Ch1-OttomanEra2010 - 1 Ottoman Mesopotamia, 1903-1920...

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Unformatted text preview: 1 Ottoman Mesopotamia, 1903-1920 Introduction In the early-twentieth century, Iraq was not an independent state. Instead, the area of present-day Iraq consisted of three provinces of the Ottoman Empire, and this imperial polity had ruled over them for nearly four hundred years. The Ottoman Empire consisted of more than 20 million people in twenty-nine provinces that spread over three continents. The three provinces in Mesopotamia, the premodern designation for the area of present-day Iraq, each centered on a principal city: Basra in the coastal south, Baghdad in the central plains, and Mosul in the mountainous north. The Ottomans, a Sultanistic dynasty legitimizing its rule through Islamic beliefs, implemented a system of decentralized rule, meaning that the Sultan appointed governors, or valis , to act in his stead in provincial capitals. Despite this system of decentralized rule, or, more accurately, because of it, the Ottomans took pains to ensure that their provinces stayed within their political control. And yet, centripetal forces were at work in these three provinces. In the early-twentieth century, Mesopotamia consisted of 2.2 million diverse people. Of this population, 60 percent lived in rural areas (of them 17% were nomadic) and 40 percent lived in cities (Marr, 7). Of these, more than half were Shii and about 20 percent were Kurdish, with another 8 percent composed of Jewish, Christian, Yazidi, Sabaean and Turkmen minorities (Tripp, 31). These people had little sense of having an Ottoman identity, and some of them began to attempt to exercise provincial autonomy and even independence from the central Ottoman administration in Istanbul. This was as true of the agas who led tribes in the rural areas as it was of the effendis, or urban educated elite in the major cities. Complicating matters, European powers, which had already colonized the Ottoman provinces of Algiers and Cairo, also exercised a substantial indirect influence within the Mesopotamian territory. They did so by developing commercial relations with the people there. The British East India Company, for example, had established contacts in Mesopotamia in the late-eighteenth century, leading Great Britain to establish a consulate in Baghdad in 1802. The Great Powers, like France, as will be seen below, also exercised influence through cultural institutions, such as schools set up for boys and girls. Germany even invited Mesopotamian soldiers to its country in order to complete their military training. Some present-day readers might conceptualize the area of present-day Iraq as stultified and backwards at the turn-of-the- twentieth-century, but this chapter provides evidence that this 2 region was a dynamic place connected to the outside world. This chapter begins with a description of encroaching Western influences in Baghdad. It continues with a description of Mosul by Lt.-Col. Mark Sykes, a diplomat who would later sign an agreement with France that ensured that Mesopotamia was within...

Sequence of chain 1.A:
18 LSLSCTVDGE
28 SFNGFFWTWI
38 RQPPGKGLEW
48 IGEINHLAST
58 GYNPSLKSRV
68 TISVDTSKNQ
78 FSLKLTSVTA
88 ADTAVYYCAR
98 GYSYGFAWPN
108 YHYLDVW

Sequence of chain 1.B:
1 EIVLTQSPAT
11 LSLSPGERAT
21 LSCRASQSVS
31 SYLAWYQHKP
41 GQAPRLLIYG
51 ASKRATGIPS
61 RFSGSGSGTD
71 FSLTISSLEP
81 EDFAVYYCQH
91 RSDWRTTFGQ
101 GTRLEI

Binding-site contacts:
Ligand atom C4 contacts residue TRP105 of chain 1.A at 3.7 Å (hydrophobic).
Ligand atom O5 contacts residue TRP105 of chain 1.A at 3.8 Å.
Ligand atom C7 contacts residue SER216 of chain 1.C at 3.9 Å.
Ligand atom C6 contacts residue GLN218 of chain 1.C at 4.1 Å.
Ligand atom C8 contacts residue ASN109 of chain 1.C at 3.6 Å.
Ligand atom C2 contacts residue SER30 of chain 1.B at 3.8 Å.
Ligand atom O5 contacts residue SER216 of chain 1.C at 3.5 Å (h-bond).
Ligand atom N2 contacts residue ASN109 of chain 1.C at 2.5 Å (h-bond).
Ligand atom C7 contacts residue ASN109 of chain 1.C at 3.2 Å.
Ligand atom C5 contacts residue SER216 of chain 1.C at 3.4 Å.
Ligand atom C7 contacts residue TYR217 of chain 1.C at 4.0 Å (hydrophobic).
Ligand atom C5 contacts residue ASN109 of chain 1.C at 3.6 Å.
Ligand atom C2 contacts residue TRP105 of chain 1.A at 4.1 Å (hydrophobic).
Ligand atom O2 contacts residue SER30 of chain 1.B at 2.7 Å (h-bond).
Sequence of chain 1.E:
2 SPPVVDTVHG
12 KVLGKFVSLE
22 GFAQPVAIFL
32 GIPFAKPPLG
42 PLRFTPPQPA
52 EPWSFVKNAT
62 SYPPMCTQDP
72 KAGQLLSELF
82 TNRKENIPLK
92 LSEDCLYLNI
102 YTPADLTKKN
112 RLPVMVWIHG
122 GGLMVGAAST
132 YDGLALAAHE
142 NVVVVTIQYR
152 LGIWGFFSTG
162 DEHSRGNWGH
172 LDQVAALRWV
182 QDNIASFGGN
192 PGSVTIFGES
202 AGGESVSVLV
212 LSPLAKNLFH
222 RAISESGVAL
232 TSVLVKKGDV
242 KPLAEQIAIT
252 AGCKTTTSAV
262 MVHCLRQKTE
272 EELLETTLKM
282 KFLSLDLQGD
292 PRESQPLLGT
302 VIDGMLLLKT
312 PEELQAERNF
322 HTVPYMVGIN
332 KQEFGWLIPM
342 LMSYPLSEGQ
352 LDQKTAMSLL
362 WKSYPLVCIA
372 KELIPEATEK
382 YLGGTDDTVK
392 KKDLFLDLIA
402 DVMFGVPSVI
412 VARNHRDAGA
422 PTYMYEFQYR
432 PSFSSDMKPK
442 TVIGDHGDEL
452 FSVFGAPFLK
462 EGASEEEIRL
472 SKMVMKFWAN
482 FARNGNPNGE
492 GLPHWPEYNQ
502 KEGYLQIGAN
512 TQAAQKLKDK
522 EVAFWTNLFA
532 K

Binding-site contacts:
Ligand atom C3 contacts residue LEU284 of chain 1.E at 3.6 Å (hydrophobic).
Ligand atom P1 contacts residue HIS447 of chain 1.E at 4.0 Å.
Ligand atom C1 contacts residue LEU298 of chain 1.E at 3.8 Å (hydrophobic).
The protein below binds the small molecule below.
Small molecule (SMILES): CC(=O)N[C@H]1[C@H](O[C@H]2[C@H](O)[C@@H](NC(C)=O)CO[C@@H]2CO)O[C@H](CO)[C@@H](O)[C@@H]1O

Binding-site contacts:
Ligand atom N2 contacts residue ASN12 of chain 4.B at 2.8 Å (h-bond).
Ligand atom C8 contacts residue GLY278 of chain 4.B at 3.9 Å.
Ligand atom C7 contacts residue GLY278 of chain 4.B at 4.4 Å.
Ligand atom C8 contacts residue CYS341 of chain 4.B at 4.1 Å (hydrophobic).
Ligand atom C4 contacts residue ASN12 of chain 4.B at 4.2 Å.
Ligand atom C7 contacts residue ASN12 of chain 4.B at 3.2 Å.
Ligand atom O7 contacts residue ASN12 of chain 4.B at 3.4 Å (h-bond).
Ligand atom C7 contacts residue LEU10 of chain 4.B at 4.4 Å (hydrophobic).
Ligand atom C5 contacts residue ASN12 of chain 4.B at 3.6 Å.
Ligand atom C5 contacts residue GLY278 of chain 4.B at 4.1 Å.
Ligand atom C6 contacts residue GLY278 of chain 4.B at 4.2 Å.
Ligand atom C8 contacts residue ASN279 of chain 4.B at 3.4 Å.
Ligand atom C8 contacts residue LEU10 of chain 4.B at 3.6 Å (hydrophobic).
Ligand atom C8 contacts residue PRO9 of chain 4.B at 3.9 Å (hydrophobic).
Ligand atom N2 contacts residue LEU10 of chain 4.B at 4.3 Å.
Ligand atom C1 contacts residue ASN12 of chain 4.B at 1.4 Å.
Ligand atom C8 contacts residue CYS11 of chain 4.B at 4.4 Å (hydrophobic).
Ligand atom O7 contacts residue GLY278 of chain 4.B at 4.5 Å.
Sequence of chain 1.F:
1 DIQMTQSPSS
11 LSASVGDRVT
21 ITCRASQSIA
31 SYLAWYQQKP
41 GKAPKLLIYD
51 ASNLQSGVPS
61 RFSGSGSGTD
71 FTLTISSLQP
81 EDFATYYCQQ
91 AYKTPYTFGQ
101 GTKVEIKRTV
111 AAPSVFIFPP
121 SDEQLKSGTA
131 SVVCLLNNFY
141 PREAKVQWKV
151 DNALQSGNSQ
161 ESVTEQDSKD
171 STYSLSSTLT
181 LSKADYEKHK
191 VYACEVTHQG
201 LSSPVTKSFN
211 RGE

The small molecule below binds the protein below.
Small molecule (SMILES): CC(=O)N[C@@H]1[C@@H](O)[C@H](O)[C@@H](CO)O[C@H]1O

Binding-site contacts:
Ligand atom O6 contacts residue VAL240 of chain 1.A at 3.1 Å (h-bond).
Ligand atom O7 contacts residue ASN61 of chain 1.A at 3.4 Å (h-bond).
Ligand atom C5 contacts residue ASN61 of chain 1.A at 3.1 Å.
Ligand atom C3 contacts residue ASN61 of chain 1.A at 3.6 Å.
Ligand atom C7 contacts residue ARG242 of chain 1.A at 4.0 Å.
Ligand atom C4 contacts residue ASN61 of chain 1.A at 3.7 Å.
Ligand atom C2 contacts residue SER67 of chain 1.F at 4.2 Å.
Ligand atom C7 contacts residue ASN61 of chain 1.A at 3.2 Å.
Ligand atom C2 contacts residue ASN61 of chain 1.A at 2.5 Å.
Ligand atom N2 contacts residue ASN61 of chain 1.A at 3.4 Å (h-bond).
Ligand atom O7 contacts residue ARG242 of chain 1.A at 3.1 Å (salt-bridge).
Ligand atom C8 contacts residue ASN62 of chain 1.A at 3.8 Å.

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This note was uploaded on 02/17/2011 for the course HIST 246 taught by Professor Holden during the Spring '11 term at Purdue University-West Lafayette.

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Ch1-OttomanEra2010 - 1 Ottoman Mesopotamia, 1903-1920...

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